Ways of Knowing

October 4, 2012 at 2:22 am 5 comments

As I’ve been working on my dissertation, I’ve been thinking a lot about what we learn from objects. How does looking at a sculpture change what we know or who we are?

Detail of Clayton, Jackson, McGhie Memorial, 2003 by Carla Stetson and Anthony Peyton Porter, Duluth, Minnesota.

People often use the word “aesthetics” to indicate an appreciation of the visual aspects of a work of art. Many people also consider this appreciation as merely a superficial survey of the outward properties. Yet, aesthetics is more than that. It’s a way of knowing based on sensory input instead of rational thought.  I think that this form of knowledge is crucial. To understand works of art, we need to discuss the sensory data of works in relation to historical, social, and cultural contexts.

The Clayton, Jackson, McGhie Memorial, 2003 in Duluth, Minnesota is one of the objects in my study of lynching memorials. I’m now thinking about how the memorial affects individuals and society. It’s easy to argue that the memorial alters the politics of memorial landscape. It’s a large structure commemorating a racially motivated lynching in a region that rarely participated in this form of collective violence. But how does the materiality of the object affect us? Do the inscribed concrete walls tell us something? Does the texture of the bronze figures elicit a particular sensation in viewers?

When I visited Duluth this summer, I took many photographs of the memorial. Several of the shots were close-ups of the walls and figural elements. I also spent a lot of time watching how people used the space. I’m hoping this research will help me uncover alternate ways of knowing.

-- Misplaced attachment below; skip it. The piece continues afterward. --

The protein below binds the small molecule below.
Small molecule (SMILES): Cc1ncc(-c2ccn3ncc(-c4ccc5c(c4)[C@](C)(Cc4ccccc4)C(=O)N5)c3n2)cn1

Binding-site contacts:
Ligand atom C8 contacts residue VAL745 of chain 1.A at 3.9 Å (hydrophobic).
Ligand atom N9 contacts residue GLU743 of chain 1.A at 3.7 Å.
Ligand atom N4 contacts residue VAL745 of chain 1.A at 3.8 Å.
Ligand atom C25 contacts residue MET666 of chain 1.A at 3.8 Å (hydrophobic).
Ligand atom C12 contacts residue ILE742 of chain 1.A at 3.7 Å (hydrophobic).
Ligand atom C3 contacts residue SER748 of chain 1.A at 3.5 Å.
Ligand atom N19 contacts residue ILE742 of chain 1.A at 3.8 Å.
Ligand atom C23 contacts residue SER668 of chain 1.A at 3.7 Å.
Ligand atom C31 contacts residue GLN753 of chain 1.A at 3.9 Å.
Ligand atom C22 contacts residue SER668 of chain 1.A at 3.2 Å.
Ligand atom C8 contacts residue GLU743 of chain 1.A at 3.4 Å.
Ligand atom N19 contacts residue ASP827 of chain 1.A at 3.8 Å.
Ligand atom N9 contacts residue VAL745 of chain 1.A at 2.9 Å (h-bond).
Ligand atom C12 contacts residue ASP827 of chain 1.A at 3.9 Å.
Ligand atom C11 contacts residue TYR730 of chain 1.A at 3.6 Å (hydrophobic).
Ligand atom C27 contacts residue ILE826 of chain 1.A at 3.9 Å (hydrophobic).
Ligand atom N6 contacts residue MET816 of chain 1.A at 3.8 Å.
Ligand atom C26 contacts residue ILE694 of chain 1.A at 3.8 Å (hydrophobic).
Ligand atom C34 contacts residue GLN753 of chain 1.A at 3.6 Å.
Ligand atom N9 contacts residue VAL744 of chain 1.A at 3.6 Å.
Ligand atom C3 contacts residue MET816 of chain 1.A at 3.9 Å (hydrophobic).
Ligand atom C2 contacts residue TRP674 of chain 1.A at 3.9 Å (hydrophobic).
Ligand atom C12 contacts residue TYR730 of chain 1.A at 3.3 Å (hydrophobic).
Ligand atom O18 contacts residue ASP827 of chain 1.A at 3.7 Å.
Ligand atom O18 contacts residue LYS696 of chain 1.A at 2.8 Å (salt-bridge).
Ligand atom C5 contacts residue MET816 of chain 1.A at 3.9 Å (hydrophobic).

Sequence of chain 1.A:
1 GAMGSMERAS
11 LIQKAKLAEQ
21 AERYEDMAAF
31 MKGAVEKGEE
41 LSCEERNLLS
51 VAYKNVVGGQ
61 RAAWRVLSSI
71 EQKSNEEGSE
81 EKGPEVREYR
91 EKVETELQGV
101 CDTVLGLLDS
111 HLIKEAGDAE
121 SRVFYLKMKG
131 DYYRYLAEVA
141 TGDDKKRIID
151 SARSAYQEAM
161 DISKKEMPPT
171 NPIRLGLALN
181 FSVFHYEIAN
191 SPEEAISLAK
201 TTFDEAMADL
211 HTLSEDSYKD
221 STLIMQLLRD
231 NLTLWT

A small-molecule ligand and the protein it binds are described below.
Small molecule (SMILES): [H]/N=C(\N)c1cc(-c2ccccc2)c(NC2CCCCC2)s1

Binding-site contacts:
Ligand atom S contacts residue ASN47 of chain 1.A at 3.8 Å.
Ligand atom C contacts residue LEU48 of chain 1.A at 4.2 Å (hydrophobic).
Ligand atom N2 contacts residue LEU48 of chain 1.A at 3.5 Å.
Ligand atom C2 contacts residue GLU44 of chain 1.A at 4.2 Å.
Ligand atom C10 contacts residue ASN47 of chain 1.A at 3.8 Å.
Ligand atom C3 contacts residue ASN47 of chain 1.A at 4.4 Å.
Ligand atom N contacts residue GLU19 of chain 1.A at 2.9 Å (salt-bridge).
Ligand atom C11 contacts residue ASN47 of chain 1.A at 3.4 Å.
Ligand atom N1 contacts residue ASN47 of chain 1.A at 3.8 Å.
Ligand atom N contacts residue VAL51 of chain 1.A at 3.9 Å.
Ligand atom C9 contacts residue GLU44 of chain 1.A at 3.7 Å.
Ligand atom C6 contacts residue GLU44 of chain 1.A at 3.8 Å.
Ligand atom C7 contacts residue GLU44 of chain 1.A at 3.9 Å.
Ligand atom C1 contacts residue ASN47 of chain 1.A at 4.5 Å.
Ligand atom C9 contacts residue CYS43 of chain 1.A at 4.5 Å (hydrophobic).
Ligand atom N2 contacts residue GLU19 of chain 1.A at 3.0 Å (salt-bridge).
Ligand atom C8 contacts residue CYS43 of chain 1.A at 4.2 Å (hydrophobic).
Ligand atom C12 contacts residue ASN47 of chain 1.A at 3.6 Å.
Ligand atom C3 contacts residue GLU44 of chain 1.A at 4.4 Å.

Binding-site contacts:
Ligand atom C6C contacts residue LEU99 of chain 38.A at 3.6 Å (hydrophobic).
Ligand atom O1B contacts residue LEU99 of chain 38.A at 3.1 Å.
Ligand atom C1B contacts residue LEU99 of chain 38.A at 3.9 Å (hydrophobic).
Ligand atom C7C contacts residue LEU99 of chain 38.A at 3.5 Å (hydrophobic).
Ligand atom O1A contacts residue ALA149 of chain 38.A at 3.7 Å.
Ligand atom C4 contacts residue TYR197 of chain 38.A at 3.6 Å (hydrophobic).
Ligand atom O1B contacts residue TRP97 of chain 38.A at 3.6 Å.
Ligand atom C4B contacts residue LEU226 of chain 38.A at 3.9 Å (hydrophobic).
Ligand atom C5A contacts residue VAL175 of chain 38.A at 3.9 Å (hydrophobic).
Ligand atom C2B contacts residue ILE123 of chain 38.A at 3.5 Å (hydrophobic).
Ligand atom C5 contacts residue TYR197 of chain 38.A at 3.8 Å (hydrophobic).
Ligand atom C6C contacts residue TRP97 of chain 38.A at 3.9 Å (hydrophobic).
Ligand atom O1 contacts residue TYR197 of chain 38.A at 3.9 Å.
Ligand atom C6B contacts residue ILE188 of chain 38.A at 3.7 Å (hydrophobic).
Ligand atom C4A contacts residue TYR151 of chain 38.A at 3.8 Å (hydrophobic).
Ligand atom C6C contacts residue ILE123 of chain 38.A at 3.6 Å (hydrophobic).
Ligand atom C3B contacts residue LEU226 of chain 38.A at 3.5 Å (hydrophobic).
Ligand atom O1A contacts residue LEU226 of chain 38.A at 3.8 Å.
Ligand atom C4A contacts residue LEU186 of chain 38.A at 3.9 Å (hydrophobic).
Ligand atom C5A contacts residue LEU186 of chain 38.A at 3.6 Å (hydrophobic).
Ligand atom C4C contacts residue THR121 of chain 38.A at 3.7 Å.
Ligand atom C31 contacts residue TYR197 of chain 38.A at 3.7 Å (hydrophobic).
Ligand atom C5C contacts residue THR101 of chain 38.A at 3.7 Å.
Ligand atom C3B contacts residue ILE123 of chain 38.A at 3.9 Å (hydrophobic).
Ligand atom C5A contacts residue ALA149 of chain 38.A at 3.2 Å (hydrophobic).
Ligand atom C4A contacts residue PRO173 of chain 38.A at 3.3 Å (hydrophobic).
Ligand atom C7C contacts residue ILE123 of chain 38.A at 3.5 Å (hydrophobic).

Entry filed under: Art, Lynching. Tags: , , , , , .

Blogging for Humanity and Art History “Seeing Photographically”- Best of 2012

5 Comments Add your own

  • 1. ACRAH  |  October 24, 2012 at 3:08 pm

    Reblogged this on THE GRAPEVINE.

  • 2. Ann Atkins  |  July 23, 2013 at 8:38 pm

    can you email me with the quotes on this memorial? thanks.

    • 3. artstuffmatters  |  July 23, 2013 at 10:38 pm

      Hi Ann,
      You can find images of the Clayton Jackson McGhie Memorial quotes included in my Flickr group account American Lynching Memorials. Also, you find a listing of the quotes in the Clayton Jackson McGhie Memorial Discussion Guide available on the memorial’s website (pdf).

      • 4. Ann Atkins  |  July 25, 2013 at 10:45 am

        Thank you. I am an author and needed it for my next book on Golda Meir – I appreciate the fact that you are keeping our history less “white washed.” I do a lot of speaking engagements about the first book on Eleanor Roosevelt and I am always telling the audience about over 5,000 lynchings in our country 1880-1930s and no conviction of murder. They are shocked. They didn’t know.

      • 5. artstuffmatters  |  July 25, 2013 at 3:05 pm

        That sounds great! I’m glad I could help.
        Thank you for checking out my blog. Yes, I often find that many people aren’t aware of the history of lynching in the U.S. The news media frequently employ the term for a variety of incidents, usually regarding some form of verbal abuse. But the history is buried for the most part. So there’s lots of work to be done.
        Good luck with your project.

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Artstuffmatters focuses on public culture in the arts- public art, photography, landscapes, museums, and more.

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